After several months without any official word, the federal government and several states have called off plans to appeal a judge's ruling that allowed UnitedHealth Group to close its acquisition of Change Healthcare.
In a filing with the court Monday, attorneys representing the U.S. Department of Justice (DOJ) as well as Minnesota and New York agreed to voluntarily dismiss their challenge to the $13 billion deal. UnitedHealth won a federal district court judge's approval to close the deal in September, and the two companies formally combined the following month.
The court document does not specify why the parties chose to abandon their legal challenge to the deal. The attempt to block the merger between UnitedHealth and Change was the cornerstone of the Biden administration's antitrust agenda and coincided with a major challenge to a merger deal in the publishing industry.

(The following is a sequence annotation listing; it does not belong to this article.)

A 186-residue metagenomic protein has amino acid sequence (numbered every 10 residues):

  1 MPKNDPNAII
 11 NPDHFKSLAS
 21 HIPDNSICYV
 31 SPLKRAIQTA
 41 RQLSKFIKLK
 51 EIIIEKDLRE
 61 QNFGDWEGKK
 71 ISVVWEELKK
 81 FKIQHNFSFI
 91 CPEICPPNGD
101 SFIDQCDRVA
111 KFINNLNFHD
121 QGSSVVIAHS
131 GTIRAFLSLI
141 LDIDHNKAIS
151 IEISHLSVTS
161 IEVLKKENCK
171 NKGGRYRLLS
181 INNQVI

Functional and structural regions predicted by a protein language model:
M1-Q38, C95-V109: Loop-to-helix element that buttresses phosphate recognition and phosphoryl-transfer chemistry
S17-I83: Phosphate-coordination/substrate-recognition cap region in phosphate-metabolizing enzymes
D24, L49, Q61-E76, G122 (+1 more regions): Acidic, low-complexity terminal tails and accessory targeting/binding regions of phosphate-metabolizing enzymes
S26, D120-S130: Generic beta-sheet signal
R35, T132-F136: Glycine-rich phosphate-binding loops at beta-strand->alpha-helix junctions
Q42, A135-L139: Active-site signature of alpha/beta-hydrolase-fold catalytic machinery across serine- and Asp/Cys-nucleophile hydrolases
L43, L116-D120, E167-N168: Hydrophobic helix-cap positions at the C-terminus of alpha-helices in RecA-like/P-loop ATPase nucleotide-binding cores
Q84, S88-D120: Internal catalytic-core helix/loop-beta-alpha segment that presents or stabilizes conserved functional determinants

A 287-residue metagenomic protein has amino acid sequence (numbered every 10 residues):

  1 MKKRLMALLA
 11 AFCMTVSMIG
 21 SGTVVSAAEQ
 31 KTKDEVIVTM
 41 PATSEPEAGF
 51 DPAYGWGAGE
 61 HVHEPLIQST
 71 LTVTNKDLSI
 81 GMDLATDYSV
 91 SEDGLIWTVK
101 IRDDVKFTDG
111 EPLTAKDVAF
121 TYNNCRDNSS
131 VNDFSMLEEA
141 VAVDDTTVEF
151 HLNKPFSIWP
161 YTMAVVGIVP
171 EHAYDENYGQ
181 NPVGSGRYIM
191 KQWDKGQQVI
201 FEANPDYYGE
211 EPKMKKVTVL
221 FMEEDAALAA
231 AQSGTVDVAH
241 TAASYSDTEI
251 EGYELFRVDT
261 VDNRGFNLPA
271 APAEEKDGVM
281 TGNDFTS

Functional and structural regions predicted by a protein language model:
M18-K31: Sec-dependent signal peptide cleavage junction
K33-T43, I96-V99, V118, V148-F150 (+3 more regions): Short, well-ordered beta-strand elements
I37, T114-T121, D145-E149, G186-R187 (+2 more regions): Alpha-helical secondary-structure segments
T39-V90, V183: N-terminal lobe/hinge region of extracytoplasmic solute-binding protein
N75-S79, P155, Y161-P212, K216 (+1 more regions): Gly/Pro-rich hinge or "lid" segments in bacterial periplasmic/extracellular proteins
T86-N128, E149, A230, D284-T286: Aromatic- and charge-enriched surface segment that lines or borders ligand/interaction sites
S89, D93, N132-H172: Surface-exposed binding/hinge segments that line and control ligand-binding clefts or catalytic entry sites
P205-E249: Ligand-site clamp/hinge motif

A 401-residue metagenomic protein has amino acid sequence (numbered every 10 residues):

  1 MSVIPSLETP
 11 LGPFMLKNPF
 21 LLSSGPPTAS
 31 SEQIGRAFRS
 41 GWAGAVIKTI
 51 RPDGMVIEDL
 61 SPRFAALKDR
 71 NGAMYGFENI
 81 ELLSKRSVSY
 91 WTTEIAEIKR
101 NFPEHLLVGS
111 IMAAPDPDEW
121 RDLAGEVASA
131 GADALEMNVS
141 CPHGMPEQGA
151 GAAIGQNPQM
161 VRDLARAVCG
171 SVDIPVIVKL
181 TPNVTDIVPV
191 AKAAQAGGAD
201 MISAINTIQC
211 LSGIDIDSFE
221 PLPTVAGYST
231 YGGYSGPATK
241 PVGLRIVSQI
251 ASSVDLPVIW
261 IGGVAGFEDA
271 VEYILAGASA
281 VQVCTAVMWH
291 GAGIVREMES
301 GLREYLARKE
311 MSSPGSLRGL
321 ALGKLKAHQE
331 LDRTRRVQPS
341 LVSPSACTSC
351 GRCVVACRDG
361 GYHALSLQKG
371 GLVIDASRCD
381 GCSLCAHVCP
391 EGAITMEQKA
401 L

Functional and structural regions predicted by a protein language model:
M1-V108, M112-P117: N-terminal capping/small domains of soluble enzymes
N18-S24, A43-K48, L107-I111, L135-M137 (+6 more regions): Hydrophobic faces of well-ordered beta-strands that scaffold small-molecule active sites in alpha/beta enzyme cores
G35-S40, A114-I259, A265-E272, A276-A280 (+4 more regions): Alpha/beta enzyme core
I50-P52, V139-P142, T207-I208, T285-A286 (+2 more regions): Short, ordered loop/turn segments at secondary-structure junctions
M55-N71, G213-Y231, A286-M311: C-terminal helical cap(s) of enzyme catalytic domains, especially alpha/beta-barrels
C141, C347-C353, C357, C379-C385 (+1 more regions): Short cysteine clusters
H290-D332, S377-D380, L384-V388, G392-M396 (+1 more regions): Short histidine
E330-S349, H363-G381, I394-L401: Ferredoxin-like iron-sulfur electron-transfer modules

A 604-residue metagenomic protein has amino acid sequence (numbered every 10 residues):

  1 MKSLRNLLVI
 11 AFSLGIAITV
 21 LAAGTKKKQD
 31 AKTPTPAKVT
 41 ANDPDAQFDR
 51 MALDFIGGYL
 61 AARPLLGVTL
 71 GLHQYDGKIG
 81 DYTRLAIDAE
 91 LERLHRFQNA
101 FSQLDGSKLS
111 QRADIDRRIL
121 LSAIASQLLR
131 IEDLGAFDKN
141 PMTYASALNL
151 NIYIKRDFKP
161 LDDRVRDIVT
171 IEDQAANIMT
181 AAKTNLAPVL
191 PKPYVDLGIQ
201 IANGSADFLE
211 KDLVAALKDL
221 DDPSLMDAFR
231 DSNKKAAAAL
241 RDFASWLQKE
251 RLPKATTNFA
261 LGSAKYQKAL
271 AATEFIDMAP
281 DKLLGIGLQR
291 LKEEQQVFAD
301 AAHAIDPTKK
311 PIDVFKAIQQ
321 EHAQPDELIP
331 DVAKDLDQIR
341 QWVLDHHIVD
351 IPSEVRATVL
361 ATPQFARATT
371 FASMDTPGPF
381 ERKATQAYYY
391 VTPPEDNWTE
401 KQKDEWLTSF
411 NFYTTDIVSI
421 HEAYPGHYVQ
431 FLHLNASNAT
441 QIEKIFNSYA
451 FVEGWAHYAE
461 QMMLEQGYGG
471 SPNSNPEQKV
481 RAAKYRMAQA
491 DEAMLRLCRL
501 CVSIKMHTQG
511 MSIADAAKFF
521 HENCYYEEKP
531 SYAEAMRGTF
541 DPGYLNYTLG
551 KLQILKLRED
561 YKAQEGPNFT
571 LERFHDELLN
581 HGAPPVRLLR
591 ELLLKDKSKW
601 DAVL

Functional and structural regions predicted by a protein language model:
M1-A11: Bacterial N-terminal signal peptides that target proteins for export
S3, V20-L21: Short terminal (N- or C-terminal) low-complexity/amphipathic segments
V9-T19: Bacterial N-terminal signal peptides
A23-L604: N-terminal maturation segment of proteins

Change Healthcare is now a part of UHG's Optum subsidiary. DOJ argued that the combination would make UnitedHealth Group privy to trade secrets from its insurance industry competitors that it could use to bolster its health plan arm, UnitedHealthcare.
Executives at competitors such as Aetna, Cigna and Elevance Health told the court that the deal would not stifle innovative ideas at their companies. UnitedHealth leaders, including current CEO Andrew Witty and former chief David Wichmann, testified that Optum already has access to other insurers' data and misusing that information would be hugely harmful to that business.
The district court ruled that the deal could move forward if Change sold off ClaimsXten, its claims editing business.
DOJ filed a notice about its intent to appeal in November but had not made a move since then. At the time, UnitedHealth said an appeal was "entirely without merit."